Britain announces its largest military investment since the Cold War(Washington Post) Prime Minister Boris Johnson on Thursday announced Britain's biggest boost in military spending since the end of the Cold War, as the country looks to head off threats from China and Russia and exert "global influence" as a power separate from the European Union.
Space Force Ponders NSSL Revamp For New Missions(Breaking Defense) "I don't think we're at the position to know both what the demand is, but also where industry is going, what's the viable way to consider other orbits if we were asked to do," says Col. Robert Bongiovi, director of SMC's Space Vehicles Directorate.
Starting Dec. 1, Cybersecurity Is No Longer Optional(Breaking Defense) "This is the start of a new day in the Department of Defense where cybersecurity, as we've been saying for years is foundational for acquisitions, we're putting our money where our mouth is. We mean it," Katie Arrington says.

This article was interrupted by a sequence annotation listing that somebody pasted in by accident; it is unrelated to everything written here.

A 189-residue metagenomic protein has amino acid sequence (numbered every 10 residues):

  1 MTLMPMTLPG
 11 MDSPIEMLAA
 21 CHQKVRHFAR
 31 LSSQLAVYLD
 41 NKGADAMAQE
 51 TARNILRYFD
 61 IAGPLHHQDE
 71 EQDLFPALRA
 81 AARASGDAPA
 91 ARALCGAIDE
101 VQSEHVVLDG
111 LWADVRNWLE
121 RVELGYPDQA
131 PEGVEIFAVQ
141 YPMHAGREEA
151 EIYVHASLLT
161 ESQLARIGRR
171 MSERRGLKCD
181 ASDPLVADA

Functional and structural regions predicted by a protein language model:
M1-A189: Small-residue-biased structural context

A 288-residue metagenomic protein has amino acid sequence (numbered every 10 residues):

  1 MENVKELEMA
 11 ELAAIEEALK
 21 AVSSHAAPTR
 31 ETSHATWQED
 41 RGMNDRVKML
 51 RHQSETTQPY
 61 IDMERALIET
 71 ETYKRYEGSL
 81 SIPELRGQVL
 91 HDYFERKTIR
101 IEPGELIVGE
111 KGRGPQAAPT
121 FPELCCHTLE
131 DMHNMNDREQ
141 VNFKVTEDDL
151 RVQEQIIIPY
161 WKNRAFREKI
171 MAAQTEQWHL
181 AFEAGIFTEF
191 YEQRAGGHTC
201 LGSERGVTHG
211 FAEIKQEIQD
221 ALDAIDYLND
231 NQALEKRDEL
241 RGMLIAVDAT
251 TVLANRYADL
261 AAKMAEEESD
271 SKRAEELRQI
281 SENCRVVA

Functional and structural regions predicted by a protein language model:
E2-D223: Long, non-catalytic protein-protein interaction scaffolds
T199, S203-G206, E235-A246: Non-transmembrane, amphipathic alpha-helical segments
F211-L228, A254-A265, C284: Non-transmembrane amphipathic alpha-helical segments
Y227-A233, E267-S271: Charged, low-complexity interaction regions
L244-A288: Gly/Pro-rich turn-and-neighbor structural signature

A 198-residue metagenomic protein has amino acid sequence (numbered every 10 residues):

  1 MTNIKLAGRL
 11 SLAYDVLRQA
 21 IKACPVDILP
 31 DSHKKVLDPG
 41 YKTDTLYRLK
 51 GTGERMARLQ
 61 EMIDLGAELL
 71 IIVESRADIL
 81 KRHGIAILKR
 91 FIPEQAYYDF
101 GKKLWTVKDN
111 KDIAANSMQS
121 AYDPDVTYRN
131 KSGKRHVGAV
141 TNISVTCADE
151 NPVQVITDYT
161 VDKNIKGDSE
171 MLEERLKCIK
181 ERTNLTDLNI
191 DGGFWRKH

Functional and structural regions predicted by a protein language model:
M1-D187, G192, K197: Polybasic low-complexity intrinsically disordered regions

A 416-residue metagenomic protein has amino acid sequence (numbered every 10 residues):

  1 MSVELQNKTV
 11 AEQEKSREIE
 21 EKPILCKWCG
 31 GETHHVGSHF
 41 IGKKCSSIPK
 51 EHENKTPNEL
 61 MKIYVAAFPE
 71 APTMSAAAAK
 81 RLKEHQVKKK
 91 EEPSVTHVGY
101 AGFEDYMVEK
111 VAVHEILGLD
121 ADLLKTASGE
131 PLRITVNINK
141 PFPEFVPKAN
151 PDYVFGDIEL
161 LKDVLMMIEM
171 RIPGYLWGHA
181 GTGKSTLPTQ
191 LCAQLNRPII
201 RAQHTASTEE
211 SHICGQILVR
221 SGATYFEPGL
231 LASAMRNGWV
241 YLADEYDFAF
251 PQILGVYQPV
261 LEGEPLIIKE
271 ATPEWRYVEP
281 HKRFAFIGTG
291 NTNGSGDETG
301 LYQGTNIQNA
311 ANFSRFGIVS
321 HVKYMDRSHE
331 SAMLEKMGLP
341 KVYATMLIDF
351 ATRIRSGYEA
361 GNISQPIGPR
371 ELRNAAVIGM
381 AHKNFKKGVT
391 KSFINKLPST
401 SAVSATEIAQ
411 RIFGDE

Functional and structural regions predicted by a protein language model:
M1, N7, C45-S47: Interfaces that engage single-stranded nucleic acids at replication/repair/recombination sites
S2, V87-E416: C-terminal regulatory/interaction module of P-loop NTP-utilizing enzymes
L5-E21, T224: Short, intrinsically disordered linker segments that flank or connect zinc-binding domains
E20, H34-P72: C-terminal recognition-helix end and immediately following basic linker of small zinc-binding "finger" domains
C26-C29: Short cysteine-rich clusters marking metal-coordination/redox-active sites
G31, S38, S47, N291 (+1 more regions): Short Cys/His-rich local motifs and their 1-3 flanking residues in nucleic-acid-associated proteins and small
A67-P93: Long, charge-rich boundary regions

Space Command Widens Embrace Of Allies(Breaking Defense) "We're looking internally to my headquarters, as well as here at Peterson, to bring some of our great allies and partners into our staff and into our operations and processes here at the Combatant Command level as well," said SPACECOM head Gen. James Dickinson.
Gen. Raymond Targets Combat-Ready Space Force(Breaking Defense) "While we will extend and defend America's competitive advantage in peacetime, the ultimate measure of our readiness is the ability to prevail should war initiate in, or extend to space," the new Chief of Space Operations (CSO) Planning Guidance says.
Keep U.S. Space Command Where It Is(Forbes) Keep U.S. Space Command in Colorado Springs and let us get on with building a stronger U.S. Space Command by not diverting resources to move the command for no good reason.